The other day we decided to head out and see if we could find some caribou. None of us has ever seen a caribou so we were all pretty excited about the prospect, but we knew that the odds of actually finding any from the road would be slim. To prepare for our quest we learned all about Newfoundland’s caribou population during our morning school time. We read about the subspecies of woodland caribou (Rangifer tarandus-caribou) found in Newfoundland and even watched an episode of Mutual of Omaha’s Wild Kingdom from the 1970’s that showed the monitoring of Newfoundland’s caribou population.
With our knowledge about the species a little bit clearer we set out in the general direction of where the caribou can be found with our fingers crossed. It must have been our lucky day because after just about 5km down the road from the caribou caution sign we spotted some very white objects out on the bog. We were ecstatic as we peered through the binoculars and found that we were in fact looking at our first caribou.
That particular stretch of road was very quiet and while High Five took an afternoon nap the rest of us excitedly passed the binoculars around watching a male and female caribou graze for about 45 minutes. We were all very surprised at the light coloring of the female making her clearly visible for great distances. The male was a bit more camouflaged and could easily blend in as he moved into the trees and shrubs.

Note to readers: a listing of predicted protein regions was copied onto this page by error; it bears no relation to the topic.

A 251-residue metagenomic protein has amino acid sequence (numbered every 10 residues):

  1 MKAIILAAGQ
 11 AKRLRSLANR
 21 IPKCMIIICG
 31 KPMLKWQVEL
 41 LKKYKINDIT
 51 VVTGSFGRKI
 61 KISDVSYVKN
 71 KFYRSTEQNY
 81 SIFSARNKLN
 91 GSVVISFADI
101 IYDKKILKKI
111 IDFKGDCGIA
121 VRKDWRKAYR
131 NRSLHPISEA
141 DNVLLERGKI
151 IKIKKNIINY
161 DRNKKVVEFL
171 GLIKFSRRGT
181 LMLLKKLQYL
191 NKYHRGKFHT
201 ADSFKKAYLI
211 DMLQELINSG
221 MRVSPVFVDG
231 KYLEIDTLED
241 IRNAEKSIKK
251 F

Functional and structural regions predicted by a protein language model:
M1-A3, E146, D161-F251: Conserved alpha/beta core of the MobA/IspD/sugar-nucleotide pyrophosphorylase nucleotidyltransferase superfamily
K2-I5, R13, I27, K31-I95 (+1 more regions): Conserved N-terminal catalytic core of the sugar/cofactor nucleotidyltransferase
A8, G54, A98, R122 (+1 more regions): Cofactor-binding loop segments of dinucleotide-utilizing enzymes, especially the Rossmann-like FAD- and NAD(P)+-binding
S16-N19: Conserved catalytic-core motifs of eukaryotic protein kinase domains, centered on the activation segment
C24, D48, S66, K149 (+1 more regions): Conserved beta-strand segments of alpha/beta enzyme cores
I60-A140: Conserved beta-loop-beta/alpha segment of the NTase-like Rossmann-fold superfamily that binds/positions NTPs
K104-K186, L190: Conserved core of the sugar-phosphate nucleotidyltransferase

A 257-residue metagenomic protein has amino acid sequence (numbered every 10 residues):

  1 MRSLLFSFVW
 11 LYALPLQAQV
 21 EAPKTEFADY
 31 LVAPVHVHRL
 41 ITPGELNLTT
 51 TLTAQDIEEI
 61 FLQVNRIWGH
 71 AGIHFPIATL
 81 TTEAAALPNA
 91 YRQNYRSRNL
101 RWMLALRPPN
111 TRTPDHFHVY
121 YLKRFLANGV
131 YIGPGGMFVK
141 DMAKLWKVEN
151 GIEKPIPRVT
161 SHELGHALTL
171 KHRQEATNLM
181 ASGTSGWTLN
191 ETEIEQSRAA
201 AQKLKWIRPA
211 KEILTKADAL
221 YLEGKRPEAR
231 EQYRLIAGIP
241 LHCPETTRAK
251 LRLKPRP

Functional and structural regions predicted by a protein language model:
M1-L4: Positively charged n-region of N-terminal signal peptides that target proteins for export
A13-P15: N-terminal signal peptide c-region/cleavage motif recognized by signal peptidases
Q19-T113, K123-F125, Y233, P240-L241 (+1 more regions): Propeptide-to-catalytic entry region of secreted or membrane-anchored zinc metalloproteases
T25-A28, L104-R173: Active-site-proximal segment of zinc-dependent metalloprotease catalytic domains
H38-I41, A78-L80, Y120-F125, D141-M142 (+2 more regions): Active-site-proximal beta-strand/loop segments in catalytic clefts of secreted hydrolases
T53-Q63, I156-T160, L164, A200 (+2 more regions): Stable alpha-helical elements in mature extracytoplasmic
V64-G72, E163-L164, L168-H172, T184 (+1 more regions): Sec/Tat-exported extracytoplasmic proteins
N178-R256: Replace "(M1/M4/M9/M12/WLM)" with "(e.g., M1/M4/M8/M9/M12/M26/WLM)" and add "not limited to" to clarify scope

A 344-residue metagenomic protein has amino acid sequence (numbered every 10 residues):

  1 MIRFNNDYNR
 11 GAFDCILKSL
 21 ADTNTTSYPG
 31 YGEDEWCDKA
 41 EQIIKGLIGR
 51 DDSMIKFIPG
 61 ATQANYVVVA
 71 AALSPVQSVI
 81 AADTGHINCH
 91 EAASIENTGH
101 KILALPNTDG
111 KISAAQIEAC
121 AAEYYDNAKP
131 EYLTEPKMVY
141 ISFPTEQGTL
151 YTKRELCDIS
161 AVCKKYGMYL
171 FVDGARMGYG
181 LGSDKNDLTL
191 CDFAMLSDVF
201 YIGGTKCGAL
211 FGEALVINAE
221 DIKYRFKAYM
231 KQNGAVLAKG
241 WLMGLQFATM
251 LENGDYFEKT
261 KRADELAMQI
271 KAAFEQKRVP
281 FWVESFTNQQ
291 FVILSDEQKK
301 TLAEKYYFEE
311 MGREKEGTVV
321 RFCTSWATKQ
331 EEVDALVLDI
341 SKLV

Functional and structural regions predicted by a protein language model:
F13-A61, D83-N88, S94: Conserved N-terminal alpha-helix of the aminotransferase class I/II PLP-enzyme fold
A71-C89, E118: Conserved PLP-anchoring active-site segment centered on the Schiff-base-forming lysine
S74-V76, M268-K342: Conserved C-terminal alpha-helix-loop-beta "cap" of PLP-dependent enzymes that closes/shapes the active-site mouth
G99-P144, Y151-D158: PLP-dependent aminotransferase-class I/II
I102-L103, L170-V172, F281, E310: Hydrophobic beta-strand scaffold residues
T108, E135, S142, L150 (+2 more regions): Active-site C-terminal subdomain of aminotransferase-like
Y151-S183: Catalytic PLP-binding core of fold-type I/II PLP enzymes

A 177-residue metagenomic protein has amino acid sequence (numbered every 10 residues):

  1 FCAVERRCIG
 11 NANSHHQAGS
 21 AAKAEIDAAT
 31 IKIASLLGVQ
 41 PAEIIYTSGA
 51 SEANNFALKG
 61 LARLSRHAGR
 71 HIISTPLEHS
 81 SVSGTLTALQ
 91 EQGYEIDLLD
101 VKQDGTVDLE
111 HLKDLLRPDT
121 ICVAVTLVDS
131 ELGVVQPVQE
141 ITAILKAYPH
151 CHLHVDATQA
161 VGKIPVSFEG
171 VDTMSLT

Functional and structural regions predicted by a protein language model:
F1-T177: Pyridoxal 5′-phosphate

When we returned home we read a few articles about the recent decline in Newfoundland’s caribou population. A report by the Canadian Boreal Initiative was really informative and sparked some great discussion about the impact of humans on the caribou. We discovered that the woodland caribou herds in Newfoundland are the only caribou herds in the world that a non-resident can come and hunt. This made us wonder if more revenue is generated from people coming to kill the caribou or people visiting to view the caribou, like the large number of tourists who travel to Newfoundland to whale watch. The younger Fives were pretty certain that humans were involved in the declining caribou population in some capacity. It will be interesting to keep checking the studies and see what wildlife biologists think is happening. However, for now we feel very fortunate to have watched these beautiful creatures in their native habitat.
Not to be left out of the action this moose was standing directly opposite a moose caution sign just up the road from where we watched the caribou.